Review: Den of Wolves by Juliet Marillier

den-of-wolvesReviewed by Jen

This book gave me everything I wanted to wrap up the trilogy of Blackthorn and Grim. Sadly, when I started, I didn’t realize this was the last story in the series, but by about halfway through, I had no doubts. These characters have come so far, their relationship forged in fire. Finally, here, we see the fruit of all their labors, the light at the end of the tunnel. There’s just one more set of trials they must endure before they get there.

A teenage girl, Cara, has been sent away by her father to live with Prince Oran and his wife, Flidais. This, after a strange, wild man named Bardan arrived at their home.  Her father doesn’t explain much to her, but Bardan was once the builder of the unfinished “heart house” that was started before Cara’s mother died. Now her dad is hellbent on resuming the project, only it’s shrouded in secret. Grim is tasked with helping Bardan complete the design. [Read more…]

Review: Tower of Thorns by Juliet Marillier

tower of thornsReviewed by Jen

I can sum up the best thing about this book in just one word: Grim. He is almost all of my favorite hero tropes, rolled into one man. Tortured. Gentle giant. Devoted to a heroine who he thinks he is not good enough for. Loyal. Steadfast. Good… except when it’s time to drop the smackdown. That’s not to say that I don’t like the heroine. I do. Blackthorn is incredibly empathetic in all of her anger, confusion and lack of social skills. For goodness sake, she has been through the worst kind of hell. But Grim is the soft gooey center of this book. [Read more…]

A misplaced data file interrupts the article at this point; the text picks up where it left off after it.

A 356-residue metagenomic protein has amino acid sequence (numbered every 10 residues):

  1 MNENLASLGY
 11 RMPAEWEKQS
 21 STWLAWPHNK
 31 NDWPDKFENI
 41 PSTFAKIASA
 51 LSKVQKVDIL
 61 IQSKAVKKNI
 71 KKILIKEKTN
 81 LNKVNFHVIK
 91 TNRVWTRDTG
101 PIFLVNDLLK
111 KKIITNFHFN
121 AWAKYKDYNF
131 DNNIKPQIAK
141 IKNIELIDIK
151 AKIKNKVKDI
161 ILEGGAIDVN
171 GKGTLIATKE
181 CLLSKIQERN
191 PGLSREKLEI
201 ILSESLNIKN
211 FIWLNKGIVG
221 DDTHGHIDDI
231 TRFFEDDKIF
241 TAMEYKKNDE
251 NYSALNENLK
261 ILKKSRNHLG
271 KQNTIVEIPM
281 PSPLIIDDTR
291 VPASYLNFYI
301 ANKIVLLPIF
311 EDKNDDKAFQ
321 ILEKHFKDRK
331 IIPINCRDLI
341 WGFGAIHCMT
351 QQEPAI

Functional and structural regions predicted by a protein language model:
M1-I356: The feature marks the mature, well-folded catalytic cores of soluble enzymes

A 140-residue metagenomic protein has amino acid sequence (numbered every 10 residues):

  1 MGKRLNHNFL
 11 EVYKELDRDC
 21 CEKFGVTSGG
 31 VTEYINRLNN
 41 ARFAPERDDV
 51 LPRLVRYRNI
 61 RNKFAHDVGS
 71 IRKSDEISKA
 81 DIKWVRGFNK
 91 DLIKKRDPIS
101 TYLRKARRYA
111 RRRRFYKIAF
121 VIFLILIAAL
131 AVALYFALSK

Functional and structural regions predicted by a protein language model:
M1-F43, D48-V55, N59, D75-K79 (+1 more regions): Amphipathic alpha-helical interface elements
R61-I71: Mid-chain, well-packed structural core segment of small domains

Review: Dreamer’s Pool by Juliet Marillier

dreamers poolReviewed by Jen

It seems I am a little late to the party on this introduction to the Blackthorn and Grim series… and I’m even further behind when you consider that this is my first book by Juliet Marillier. For the most part, I enjoyed it. I think that has a lot to do with the three empathetic characters who lead the story.

Let’s start with Blackthorn. As the book begins, she has been in prison for a year –and not just the kind of prison where you miss good food and freedom. This is a pit, where she is abused and broken in every way.  She lives only for the possibility of vengeance, but it looks like that, too, will be taken from her. Just before she is to be killed, a stranger –an elf– shows up and offers her a choice. He will get her out if she moves north, leaving her vengeance behind. For the next seven years she must return to her calling as a healer, turning down no one who needs help.  Begrudgingly, she accepts. [Read more…]